When Scaglietti put all-American Corvettes in bespoke Italian suits
Those who relish the experience of great speed and acceleration in a car tend to gravitate toward the same formula: big power in a compact, lightweight chassis. This solution often meant piecing together bits and pieces from multiple vehicles. The most famous example of this process is the Cobra Daytona Coupe, but that car wasn’t ol’ Carroll Shelby’s first attempt at cracking the high-speed code. At least one of his earlier creations folded in American small-block performance with particularly elegant bodywork—Italian, in fact.
Years before the famous chicken farmer first stuffed a Ford V-8 in an AC chassis, three Shelby projects rode on Corvette bones. Shelby wanted to create a GT car with European styling and a big American heart, so he worked out a collaboration with Chevrolet. Shelby also partnered with Jim Hall (who went on to drive in Formula 1) and an oil baron named Gary Laughlin. The three formulated a plan and buckled down.
Gary Laughlin was a dealership owner in Texas and a good friend of journalist Peter Coltrin, who had contacts with the coachbuilders of Italy, including Carrozzeria Scaglietti. Sergio Scaglietti’s operation was busy with orders from Ferrari, but the operation still agreed to produce a small run of bodies for the group of Texans. The carrozzeria just needed a chassis.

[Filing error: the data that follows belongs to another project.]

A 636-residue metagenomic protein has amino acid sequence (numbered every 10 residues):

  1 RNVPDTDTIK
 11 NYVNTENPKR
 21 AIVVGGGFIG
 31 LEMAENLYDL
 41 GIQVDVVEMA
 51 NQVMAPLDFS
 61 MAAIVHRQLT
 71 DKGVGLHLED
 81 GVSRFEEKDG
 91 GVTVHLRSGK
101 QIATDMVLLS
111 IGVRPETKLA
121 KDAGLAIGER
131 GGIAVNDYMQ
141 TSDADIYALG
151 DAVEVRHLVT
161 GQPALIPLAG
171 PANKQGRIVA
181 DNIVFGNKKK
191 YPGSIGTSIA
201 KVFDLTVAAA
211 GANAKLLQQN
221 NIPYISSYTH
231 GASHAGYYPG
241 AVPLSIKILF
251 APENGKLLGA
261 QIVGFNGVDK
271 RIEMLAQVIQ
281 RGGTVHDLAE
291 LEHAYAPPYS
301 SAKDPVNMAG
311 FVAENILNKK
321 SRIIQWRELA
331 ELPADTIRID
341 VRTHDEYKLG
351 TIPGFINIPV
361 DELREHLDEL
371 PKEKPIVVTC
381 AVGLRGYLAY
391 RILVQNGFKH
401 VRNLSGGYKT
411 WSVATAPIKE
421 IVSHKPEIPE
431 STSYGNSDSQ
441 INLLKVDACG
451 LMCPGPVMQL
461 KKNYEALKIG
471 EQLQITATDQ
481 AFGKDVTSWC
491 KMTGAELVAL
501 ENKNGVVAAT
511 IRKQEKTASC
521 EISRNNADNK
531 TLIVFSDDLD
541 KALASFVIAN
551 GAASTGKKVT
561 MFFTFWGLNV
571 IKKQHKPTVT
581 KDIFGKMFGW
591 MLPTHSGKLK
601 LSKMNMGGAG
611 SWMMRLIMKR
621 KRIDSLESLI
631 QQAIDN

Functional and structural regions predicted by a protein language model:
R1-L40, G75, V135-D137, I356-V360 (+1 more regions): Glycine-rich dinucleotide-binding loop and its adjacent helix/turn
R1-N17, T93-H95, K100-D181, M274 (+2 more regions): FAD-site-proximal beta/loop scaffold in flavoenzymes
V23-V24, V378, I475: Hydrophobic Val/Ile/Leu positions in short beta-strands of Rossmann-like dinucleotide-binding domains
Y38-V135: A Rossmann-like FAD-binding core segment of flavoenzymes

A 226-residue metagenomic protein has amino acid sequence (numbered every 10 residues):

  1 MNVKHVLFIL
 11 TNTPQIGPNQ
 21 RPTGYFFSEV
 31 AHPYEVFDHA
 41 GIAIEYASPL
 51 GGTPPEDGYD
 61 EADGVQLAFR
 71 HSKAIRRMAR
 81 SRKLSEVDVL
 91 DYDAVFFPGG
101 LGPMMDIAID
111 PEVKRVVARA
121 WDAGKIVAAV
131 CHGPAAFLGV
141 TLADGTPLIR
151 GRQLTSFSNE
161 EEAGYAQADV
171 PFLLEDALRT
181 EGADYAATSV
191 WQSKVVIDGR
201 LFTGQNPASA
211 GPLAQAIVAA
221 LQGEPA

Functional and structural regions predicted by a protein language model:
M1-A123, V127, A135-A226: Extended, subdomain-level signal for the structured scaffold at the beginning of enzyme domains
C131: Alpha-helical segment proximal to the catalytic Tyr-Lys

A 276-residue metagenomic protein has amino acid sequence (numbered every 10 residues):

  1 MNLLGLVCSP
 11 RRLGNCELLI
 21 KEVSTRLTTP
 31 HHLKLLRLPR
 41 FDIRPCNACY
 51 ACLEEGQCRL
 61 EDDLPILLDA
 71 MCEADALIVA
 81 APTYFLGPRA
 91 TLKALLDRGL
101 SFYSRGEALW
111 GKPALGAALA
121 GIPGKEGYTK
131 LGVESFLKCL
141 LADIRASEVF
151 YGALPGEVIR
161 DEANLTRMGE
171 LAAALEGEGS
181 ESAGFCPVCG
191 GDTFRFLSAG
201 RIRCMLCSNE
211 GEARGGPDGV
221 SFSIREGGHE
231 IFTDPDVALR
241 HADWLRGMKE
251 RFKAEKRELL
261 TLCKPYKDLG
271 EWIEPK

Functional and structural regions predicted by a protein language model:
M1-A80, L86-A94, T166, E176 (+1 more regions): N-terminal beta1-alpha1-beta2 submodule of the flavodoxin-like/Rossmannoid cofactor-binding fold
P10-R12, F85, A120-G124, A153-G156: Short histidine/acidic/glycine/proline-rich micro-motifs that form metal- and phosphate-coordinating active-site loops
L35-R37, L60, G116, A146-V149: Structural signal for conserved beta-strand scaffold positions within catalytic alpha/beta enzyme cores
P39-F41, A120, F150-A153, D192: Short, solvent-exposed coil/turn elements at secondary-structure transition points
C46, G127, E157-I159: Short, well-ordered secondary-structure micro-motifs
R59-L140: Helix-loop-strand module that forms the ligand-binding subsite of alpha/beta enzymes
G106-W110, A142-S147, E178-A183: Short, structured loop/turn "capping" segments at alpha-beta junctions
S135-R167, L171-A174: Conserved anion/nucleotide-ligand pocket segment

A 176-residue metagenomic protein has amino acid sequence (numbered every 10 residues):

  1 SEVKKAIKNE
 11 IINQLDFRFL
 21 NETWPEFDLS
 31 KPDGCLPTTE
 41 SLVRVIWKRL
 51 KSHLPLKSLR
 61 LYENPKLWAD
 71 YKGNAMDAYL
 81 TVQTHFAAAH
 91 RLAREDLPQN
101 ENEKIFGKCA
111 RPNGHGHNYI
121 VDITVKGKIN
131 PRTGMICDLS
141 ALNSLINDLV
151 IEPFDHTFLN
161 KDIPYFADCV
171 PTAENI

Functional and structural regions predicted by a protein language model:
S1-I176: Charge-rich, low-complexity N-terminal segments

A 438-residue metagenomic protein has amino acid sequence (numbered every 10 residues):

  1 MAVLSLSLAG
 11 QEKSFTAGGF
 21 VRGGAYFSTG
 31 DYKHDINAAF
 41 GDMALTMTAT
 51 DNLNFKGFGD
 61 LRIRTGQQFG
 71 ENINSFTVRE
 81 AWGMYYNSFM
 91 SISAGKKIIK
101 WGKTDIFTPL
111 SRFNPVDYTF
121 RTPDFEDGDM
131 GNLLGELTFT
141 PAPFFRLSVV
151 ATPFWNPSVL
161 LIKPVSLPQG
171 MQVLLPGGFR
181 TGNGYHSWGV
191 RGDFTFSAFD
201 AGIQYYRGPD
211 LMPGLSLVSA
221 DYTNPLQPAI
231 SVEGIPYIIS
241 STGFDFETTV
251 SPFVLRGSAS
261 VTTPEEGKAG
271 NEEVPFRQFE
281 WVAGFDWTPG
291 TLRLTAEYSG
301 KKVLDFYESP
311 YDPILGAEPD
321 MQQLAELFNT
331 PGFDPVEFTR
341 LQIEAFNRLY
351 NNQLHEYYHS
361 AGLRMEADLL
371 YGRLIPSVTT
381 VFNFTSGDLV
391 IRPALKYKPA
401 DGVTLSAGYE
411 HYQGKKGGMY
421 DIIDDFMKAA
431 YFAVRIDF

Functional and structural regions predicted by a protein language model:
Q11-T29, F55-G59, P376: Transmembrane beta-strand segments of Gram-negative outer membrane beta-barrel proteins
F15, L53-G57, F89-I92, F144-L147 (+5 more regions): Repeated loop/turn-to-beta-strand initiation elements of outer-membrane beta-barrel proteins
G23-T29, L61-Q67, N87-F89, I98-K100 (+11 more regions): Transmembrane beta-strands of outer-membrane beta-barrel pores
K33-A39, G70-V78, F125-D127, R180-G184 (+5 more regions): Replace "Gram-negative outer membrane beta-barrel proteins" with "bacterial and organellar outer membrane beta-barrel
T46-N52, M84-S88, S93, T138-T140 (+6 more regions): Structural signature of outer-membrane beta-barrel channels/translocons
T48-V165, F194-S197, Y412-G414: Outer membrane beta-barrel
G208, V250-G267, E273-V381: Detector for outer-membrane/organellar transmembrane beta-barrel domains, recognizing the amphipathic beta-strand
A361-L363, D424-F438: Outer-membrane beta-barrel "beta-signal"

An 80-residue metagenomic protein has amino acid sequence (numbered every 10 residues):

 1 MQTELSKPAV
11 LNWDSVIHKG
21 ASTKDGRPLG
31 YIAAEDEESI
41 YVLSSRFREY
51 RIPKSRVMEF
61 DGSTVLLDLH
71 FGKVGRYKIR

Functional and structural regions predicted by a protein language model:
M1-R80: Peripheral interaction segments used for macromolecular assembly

Shelby and Hall leveraged their racing connections to get three 1959 Corvette chassis, sans bodies, from the St. Louis production line. From there the chassis headed to Maranello, where the bodies were constructed and fitted. Two of the three chassis were optioned with automatic transmissions, including this blue example we saw at the 2020 Amelia Island Concours d’Elegance; the last was painted red and received a four-speed manual.
The sultry Italian curves make an interesting contrast with the toothy Corvette grille—which only one of the three cars received. One car was not fitted with a grille, and this blue car (pictured above) got a custom grille to fill its nose. The interior is markedly more European too, forgoing the large single arch of the original for clean, understated lines and elegant gauges. That was the goal, after all, but just as the plan was coming together GM put a kibosh on the whole thing. Like many of the other manufacturers of the early to mid 1960s, Chevrolet’s top brass was pressuring the company to trim back on performance and racing cars.
Just one of the Scaglietti Corvettes was completed before returning home nearly 18 months after the chassis first arrived in Scaglietti’s workshop. The other two came home in parts and went through final assembly stateside. The cars lost a reported 400 pounds thanks to the more sparse body and interior, which hurt rather than helped overall performance because the chassis was still set up for the heavier traditional Corvette body. The cars were never finely tuned, likely because of the withdrawal of GM support.
Now the three cars live on as a fascinating footnote of Corvette lore. When the latest generation of Corvette appeared, many claimed that the C8 looked too Italian. Those folks may take this story as a reminder that the Corvette once went to Italy, and the latest version is not nearly as European-bred as the products of that brief sojourn.